As you have probably guessed by now: letting go of your fear of failure is far from a simple task. It has probably been in your system for many, many years, and has to do with letting go of control. Every time you need to do a task for work, or help someone out, you’re taking the Self-Doubt Highway. And like any other form of behavioural change, we’re going to try driving on another road. Build a new Highway and use that one instead. BUT: building a new Highway inside your brain takes time. And therefore, it takes a lot of patience…
Patience is your BFF
If you want to learn how to let go of your fear of failure once and for all, you’re going to have to make patience your best friend forever. As human beings, we can be terribly impatient with ourselves when trying to shift behaviour.
Why is that so bad, you ask?
Well, first of all, we tend to take huge steps forward when trying to change our behaviour. We want to be at the end goal now, rather than later. But taking big steps is going to cause frustration, because you’ll end up way too far outside of your comfort zone. Or even inside the pain zone. And that’s an area you don’t want to visit… Because when you’re in the pain zone, all your brain wants to do is to quickly get you back into that comfort zone… Safe and sound. So you end up disappointing yourself, because you feel like you’ve failed. Yet again. And that’s exactly what you’re trying to prevent here (and the second good reason why it’s wise to make patience your BFF)!
Letting go of Fear of Failure: The Next Steps
Ok, so you’ve just befriended your patience. Now what? Try following these steps, to fight your fear of failure and get rid of it once and for all:
Step 1: Know Your Comfort Zone
Get very clear on what your comfort zone is – where do you NOT experience fear of failure?
Step 2: Define Your Pain Zone
Then, define your pain zone – in what situations is your fear of failure the absolute worst? What are the most awful situations that you can think of? (Don’t go there, for now.)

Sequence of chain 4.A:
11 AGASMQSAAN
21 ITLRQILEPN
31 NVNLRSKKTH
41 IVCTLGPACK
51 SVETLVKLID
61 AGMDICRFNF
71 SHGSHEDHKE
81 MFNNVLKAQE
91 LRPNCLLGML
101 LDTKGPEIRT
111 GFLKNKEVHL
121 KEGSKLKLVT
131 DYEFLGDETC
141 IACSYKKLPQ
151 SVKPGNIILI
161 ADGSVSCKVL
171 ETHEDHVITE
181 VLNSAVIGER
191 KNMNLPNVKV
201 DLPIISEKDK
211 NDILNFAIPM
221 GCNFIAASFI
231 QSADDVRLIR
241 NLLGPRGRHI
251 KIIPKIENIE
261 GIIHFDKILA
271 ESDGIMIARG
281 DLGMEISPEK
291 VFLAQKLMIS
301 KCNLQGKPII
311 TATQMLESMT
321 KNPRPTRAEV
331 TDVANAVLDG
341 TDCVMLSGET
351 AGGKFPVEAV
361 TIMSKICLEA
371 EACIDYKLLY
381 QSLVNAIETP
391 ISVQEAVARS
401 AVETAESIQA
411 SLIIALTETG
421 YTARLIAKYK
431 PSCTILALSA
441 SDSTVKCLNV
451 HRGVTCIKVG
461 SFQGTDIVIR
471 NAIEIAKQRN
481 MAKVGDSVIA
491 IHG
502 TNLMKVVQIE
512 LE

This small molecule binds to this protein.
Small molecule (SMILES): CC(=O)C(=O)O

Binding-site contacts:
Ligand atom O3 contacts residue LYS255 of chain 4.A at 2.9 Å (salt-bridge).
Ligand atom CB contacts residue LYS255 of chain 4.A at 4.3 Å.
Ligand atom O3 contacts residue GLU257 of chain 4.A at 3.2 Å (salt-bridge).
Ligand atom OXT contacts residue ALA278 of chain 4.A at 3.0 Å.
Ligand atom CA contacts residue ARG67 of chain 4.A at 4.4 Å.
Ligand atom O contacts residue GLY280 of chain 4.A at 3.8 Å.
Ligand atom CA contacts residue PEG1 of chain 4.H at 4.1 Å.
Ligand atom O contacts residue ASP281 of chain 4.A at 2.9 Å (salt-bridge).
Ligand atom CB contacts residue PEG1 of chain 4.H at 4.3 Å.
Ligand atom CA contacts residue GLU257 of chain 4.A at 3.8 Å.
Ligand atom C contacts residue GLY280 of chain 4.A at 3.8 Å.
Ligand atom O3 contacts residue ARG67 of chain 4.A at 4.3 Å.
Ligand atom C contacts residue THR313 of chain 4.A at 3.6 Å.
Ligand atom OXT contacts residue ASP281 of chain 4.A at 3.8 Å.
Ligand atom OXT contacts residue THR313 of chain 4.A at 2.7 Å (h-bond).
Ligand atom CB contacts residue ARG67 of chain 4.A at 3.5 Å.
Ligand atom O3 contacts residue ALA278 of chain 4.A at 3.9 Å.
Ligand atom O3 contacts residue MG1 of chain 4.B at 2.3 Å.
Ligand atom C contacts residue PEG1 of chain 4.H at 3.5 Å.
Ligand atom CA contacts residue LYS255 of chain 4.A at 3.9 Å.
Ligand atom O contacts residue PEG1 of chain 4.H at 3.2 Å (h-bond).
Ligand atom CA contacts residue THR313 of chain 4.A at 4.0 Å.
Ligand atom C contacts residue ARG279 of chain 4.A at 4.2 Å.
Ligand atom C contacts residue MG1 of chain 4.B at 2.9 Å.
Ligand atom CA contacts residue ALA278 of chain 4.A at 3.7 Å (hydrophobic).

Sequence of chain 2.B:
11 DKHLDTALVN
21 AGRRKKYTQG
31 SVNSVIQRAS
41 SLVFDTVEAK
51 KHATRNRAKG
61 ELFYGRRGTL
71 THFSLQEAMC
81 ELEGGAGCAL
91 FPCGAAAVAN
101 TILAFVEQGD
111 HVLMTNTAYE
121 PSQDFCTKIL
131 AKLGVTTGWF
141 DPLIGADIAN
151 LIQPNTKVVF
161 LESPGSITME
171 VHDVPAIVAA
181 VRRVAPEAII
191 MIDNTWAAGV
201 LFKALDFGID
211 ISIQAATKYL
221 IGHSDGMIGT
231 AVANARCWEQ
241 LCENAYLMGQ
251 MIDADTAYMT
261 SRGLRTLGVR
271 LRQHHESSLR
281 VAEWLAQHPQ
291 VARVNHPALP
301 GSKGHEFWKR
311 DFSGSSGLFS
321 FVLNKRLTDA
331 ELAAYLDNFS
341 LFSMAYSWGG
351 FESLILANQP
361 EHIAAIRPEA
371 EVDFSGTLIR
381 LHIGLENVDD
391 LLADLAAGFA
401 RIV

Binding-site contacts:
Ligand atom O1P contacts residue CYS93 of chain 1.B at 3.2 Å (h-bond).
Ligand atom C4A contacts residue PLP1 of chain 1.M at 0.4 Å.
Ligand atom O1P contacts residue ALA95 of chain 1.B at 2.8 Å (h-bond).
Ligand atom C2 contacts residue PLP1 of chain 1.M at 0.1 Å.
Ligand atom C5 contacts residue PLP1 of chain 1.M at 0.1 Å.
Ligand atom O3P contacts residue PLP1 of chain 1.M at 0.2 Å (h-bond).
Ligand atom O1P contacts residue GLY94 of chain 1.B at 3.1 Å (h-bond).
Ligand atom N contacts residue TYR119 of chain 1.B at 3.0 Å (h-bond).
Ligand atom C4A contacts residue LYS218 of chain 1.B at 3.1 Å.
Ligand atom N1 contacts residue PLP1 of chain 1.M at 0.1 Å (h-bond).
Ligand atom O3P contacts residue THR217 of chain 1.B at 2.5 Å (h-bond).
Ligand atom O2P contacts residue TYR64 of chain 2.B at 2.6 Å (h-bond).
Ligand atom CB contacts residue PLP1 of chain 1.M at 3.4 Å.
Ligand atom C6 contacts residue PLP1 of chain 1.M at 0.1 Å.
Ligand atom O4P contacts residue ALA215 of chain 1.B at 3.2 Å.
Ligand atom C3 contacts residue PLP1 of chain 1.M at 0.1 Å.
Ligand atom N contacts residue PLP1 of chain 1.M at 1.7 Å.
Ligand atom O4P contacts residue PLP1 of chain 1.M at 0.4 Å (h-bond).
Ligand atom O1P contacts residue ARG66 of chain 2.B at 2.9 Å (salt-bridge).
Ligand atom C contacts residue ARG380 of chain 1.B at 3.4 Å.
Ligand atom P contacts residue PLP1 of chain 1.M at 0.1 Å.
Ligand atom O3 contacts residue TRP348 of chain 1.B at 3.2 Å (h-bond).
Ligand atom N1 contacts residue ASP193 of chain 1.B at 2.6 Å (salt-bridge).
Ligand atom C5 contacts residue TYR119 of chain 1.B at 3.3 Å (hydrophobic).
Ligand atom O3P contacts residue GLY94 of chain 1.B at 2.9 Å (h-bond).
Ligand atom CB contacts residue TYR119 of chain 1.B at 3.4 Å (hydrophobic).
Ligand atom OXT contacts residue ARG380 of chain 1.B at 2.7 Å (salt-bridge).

Step 3: Your Growth Zone
The area in the middle is your growth zone – what are situations in which you wish you can let go of your fear a bit more? What are situations you avoid, due to your fear of failure? (Hint: these are often situations that seem hard to you, but not undoable.)
Step 4: Realise it ain’t gonna be pretty…
Realise and accept that you will have to do stuff you don’t like – things, that cause you to feel extra anxiety for a while. This is normal and is part of the growth process! Everyone who goes through this same phase, experiences a similar peak in anxiety.
Step 5: Step Outside Your Comfort Zone
Start doing things that are within your growth zone – for many people, this means ‘failing’ on purpose (!!). Yes, you read that right. Failing. On purpose. Doing something you’re scared as hell about. Start with something like: being 5 minutes late for an appointment on purpose. Or: making a report but deliberately leaving one tiny thing or detail out. Slowly build it up from there. Or perhaps even: if you’re creative and you love to draw, try just sketching with pen for a bit. If you love making music, try hitting notes off-key.
Step 6: Notice What Comes Up
Notice what thoughts arise – and then challenge them. Are they 100% true? How do you know? What positive or neutral thoughts can you put in place of the negative ones? And so on.
Step 7: Learn Mindfulness
Be mindful – mindfulness really helps to pull you away from your negative thoughts and worries, and put you into the moment. Into the here-and-now, where you belong 🙂 Mindfulness exercises can be found anywhere across the internet.
Step 8: Repetition is KEY
Repeat – repetition and patience are everything. Your brain needs to learn to slow down, and not worry so much. To attain such state of mind, you first have to practice… a LOT.
That’s basically it. Sounds simple, but I know it’s not. I’ve been there, I’ve been you.
But hey, like Dory from ‘Finding Nemo’ once said:
You’ll get there eventually, I believe in you.
And if you want help with this: why not book a FREE 1-hour Power Call with me? In which we gain clarity on your business and what is blocking you from creating/manifesting more success and money in your life!
There’s limited spots a month – just 5, actually!! Going fast 😉
With love, Jamila.